Have you ever been asked to do anything unethical or illegal by your employers?
If yes, then what action did you took? Share your experience (without mentioning any private details of course!).
Your story might help save someone's life/career.
Btw, I myself have never been asked to do that.
When you compromise your principles you willing Surrender Your Life as you know it.
That's when you start going up the down staircase.
It's better to just quit the job.
You were able to find that job, so now do yourself a favor and find different one.
Don't let them take advantage of you or your skills.
We all have signed NDAs and contracts which constrain our abilities to act independently in this type of scenario. I have been asked more than once & in each situation, I found a "back door" so to speak, or found a way to circumvent the actual un-ethical attributes of the situation. For example; I was teaching high-end math & It came to my attention one of my aides (who somehow got past a background check) was a sex-offender. This was a huge deal to my peers and me. (& students though they didn't realize) I was trained as a mandatory reporter, but was ordered by administration not to report the offender. (Did not sit well for me) I had to wait 24 hours for the head admin to be off site, ordered the sex-offender to do tasks which kept them out of all classrooms and met with the dean of students. (He was also a police officer) I simply planted seeds of thought. I told him that it was beyond my reach to be able to access the personnel files, but informed the dean of statements made by the offending party which caused my realization of their issue. He reacted in kind, and also wanted to know how in depth the background report was. After our conversation, administration stepped in and ordered us (the dean and I) not to communicate; but the seed was planted. Outside of work he ran the person's information through the sex-offender database and bam! There it was. My gut was right, but the outcome was this:
While I kept the aide out of the classrooms through mindless tasks, the dean reported the data to administration. In return, they were forced to terminate the individual, and also terminated the dean!! I couldn't believe it. My name was not attached to the actual report, so I was left in the clear, but still feel guilt that the dean, a man who's only interest was for our students, lost his job for bringing light to a possible liability. We met again and he is doing well, & years later the administration lost their jobs, but sometimes it can become a chess game. What's the moral? you decide. I resigned my position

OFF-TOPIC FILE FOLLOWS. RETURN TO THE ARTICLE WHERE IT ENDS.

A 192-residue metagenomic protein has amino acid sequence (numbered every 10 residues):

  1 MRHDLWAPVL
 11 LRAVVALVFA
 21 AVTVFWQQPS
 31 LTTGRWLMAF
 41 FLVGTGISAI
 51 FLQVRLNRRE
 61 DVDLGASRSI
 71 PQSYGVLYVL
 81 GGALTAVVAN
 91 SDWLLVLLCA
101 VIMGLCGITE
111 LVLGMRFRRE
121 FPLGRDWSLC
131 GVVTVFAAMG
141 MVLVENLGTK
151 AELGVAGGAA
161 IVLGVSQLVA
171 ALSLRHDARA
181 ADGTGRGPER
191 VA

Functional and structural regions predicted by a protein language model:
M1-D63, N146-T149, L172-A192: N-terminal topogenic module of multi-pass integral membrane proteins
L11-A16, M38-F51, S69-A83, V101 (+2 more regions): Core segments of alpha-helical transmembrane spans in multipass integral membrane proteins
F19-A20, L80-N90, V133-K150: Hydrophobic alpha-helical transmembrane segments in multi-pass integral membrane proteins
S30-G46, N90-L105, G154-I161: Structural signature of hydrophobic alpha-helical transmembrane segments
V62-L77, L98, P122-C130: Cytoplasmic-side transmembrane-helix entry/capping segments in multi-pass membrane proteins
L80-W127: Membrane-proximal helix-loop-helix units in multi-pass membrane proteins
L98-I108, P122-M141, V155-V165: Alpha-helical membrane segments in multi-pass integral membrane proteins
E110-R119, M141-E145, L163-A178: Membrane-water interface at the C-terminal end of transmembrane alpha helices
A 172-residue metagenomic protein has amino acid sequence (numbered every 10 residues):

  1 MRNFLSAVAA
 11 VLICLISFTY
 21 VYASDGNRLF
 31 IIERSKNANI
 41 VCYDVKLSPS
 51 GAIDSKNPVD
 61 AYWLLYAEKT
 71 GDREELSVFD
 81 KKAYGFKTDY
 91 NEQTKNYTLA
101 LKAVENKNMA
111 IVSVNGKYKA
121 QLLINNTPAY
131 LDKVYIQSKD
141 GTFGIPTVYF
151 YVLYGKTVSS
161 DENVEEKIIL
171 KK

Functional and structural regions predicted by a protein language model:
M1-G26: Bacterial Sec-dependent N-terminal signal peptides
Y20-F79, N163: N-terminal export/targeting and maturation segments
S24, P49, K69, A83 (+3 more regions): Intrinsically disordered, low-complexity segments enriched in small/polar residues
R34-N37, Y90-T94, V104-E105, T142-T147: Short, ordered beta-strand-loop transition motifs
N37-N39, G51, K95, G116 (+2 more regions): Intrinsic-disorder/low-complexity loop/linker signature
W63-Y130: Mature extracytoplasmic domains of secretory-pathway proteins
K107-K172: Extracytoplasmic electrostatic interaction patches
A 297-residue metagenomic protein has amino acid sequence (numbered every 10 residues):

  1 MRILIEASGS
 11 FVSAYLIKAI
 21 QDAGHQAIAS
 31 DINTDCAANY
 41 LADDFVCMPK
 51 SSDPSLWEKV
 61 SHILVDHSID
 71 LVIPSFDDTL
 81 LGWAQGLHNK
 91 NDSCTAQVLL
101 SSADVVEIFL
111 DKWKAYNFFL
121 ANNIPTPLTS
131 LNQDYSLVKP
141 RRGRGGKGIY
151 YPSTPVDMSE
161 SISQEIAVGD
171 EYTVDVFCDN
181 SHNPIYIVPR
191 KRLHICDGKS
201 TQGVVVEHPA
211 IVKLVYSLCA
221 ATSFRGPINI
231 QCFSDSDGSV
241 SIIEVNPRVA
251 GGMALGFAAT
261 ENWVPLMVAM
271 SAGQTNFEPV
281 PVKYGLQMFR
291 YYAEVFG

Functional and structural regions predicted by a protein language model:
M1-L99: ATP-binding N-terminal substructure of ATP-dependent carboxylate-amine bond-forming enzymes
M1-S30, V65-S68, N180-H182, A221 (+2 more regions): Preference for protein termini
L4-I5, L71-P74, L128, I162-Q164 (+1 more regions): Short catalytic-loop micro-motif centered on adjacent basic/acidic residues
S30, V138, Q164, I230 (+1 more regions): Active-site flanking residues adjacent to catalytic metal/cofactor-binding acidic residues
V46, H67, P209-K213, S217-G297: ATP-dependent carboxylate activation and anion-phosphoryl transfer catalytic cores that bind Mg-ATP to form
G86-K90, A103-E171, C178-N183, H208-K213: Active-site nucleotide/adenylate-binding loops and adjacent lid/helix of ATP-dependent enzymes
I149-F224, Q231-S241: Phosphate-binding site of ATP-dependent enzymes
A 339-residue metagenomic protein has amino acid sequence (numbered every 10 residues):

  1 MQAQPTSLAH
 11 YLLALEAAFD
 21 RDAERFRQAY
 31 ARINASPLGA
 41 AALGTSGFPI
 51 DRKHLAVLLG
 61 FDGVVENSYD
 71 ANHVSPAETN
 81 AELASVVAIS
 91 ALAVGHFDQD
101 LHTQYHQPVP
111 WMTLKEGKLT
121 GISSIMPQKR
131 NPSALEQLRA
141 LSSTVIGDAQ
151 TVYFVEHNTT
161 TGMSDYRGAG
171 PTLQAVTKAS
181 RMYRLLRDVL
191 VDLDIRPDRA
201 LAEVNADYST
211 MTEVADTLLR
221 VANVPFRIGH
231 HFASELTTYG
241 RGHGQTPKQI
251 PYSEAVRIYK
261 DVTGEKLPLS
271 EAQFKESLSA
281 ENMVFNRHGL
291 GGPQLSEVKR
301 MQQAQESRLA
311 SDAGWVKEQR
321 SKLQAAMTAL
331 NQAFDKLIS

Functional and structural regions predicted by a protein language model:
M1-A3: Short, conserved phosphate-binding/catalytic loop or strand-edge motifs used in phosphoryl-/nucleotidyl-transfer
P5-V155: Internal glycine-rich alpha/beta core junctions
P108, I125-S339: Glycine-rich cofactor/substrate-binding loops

Rajeshwari Kamatar just post it:
you have always to conform with your conciousness. Respect and apply your own valor or you could not find the peace. That's my humble advice.
Rajeshwari Kamatar just post it:
I must admit that I was asked and also that I complied. It was unethical, but at the same time it was made very clear to me that I would be fired if I refused to do it. I am a poor man and I needed to keep that job otherwise I would have been homeless. Judge me all you want and write your "just say no" and "have courage", but if you were in my situatuon, I doubt you would have made a different choice than I did. It is rarely possible for people to refuse such requests from employers, because the employer always knows that you cannot really afford to refuse them.
A boss who asks you to be unethical is going to use you as a scapegoat when the infraction gets exposed. If you do it, knowing it to be wrong, then all blame will be upon you. Don't expect his support. He will turn against you and do whatever it takes to keep his own job.
I am usually asked by some clients to inlclude 'questionable' features to circumvent some tax laws. After some explanations, I met them half way. It largely depends on the relationship and the situation. The client was not really violating the law. And if they do, our company can not be found liable
Fortunately I've never been in that situation, but I think I would keep records and evidence about the details first. Saying NO should be the next step.
I know legal procedure varies from country to country, but if your country's judiciary is working, evidence at least increases the chance to fight back.
Obeying an unethical order is not an option. It might keep your job temporarily, but it WILL deteriorate your personality.
There are different kind of situations... Sometimes it can be difficult to say No to your Boss...
But you can try to do two things :
One - you can ask: if something will go wrong - who will be responsible?
Second way... You can ask for official paper with order...
Of course I don't know all of you situation and just have a guess, so...